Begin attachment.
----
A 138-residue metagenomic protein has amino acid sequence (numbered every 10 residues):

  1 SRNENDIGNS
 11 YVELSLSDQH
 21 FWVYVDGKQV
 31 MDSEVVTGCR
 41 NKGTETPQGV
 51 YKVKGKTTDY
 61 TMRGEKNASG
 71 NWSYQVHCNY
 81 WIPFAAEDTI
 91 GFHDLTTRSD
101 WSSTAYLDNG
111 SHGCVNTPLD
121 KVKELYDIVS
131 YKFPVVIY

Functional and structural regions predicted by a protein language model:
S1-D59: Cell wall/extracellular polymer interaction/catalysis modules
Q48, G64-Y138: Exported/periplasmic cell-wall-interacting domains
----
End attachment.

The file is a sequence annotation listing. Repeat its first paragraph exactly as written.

A 138-residue metagenomic protein has amino acid sequence (numbered every 10 residues):